Married Dishwashing

What exactly does doing the dishes entail?  Do you wash and dry?  Do you wash and let them air dry?  Do you use the dishwasher or just hand wash because you’re washing anyway?  Do you throw everything in the dishwasher no matter what it is?  Do you fill the sink or a bowl with warm soapy water first?  Or do you just let the tap run?  Do you only wash what’s within reach?  Do the counters also get wiped down or is that not considered a dish?

IMG_0454Ryan and I each have different answers to most of these questions and especially for me it depends on my energy and what else I have to get done.  Don’t go trying to figure out who does what.  I’m not going to openly admit all of our dish washing offenses.  Who wastes the most water, who would rather pile the dishes like the leaning tower of Pisa before drying them or who cleans the entire kitchen but forgets the one pot on the back of the stove.  If you really want to know come over for dinner one night but I can almost guarantee you that when people are over the dishes will be left for the next day.

In an ideal world we would always have time after a meal to do dishes together.  Our countertops would be high enough that scrubbing dishes wouldn’t cause back pain.  We would never wake up in the morning to the sink full and the counters messy.  And there would be something called a dish fairy to make sure no dish ever got left with food residue or soap film.  Needless to say, we don’t live in an ideal world.

But despite not being ideal, one of my favorite times to talk to Ryan and catch up is at the kitchen sink.  Usually he ends up washing and I end up drying and putting away.  He’s not quite tall enough to do dishes while on his knees (he’s tried) so I watch as he stands at the sink and his legs get wider and wider apart.  Like a giraffe trying to pick something up off the ground, Ryan tries to get closer to the sink and more comfortable.  (Seriously, watch a giraffe bend over sometime, it’s the same technique).  Anyway, despite the physical challenges, doing dishes side by side is an opportunity to reconnect while being productive.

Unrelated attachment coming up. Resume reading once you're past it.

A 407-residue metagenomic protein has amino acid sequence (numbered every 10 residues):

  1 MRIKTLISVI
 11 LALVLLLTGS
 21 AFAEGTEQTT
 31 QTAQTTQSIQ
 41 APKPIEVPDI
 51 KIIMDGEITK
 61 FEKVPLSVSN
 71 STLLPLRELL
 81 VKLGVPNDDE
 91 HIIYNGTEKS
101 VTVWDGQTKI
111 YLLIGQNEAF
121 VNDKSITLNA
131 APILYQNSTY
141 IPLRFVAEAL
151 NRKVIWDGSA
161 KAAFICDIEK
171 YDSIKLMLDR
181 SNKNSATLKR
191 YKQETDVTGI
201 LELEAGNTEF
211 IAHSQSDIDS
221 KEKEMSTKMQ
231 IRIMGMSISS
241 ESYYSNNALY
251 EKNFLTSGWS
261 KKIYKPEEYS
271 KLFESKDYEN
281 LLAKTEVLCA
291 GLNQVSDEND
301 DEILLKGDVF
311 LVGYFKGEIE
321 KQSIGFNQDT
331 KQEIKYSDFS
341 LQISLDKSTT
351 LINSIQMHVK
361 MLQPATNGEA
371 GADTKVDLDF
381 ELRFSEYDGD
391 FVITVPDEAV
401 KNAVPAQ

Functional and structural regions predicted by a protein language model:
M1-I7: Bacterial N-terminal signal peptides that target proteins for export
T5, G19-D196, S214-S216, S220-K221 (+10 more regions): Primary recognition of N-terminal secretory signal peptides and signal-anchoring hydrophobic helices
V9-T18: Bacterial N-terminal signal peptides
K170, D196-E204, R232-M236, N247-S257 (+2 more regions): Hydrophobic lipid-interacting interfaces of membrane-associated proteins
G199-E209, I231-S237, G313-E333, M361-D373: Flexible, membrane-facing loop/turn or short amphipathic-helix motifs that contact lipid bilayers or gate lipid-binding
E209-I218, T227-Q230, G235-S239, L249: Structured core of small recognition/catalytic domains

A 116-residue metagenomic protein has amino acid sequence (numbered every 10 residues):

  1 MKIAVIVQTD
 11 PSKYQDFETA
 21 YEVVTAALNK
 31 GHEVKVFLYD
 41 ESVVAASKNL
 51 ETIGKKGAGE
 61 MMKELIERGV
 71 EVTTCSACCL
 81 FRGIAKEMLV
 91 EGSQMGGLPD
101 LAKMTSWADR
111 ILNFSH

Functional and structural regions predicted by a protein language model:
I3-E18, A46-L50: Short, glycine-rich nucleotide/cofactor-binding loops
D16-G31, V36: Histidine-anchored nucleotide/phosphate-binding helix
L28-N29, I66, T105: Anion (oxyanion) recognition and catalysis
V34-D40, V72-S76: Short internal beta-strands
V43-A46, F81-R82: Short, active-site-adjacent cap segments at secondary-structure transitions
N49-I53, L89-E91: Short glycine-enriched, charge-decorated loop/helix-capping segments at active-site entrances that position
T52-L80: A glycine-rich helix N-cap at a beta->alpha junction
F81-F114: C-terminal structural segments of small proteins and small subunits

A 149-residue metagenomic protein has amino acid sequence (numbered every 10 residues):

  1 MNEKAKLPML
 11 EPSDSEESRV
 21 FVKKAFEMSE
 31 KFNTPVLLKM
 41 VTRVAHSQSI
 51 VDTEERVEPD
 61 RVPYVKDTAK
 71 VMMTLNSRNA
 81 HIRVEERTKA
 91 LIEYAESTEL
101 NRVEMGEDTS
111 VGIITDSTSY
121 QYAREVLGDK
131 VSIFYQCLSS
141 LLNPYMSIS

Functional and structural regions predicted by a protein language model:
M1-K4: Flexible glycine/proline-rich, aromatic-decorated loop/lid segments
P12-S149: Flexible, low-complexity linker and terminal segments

However, this isn’t the norm.  I often do the dishes while he’s headed off to work for the evening.  Or I hear the water running and the dishes start to clink as I’m working in the office later.  Ryan often dries the dishes that come out of the dishwasher still wet because he knows I don’t like that job.  And if i’m doing a lot of cooking during the day, I try to clean up as I go so the pile is the evening isn’t overwhelming.

Doing dishes isn’t glamorous but it’s just one of the ways that we serve each other.  A friend of ours told us that she and her husband ‘help’ each other do dishes by wrapping their arms around the person washing.  Ryan and I sometimes do this too.  It may not get the dishes done any faster and in reality it probably makes the task take longer but it helps us connect and that’s more important.

And that’s how Ryan and I do dishes married:-)


2 thoughts on “Married Dishwashing

  1. R and I have very different methods of dish washing, so if one of us is busy making dinner, that’s usually when the other one will catch up on dishes. After dinner, I’m always in charge of cleaning the glasses because R’s hands are too big to get inside them. He handles the heavy pots and pans. We rarely use our dishwasher for anything more than a drying rack.

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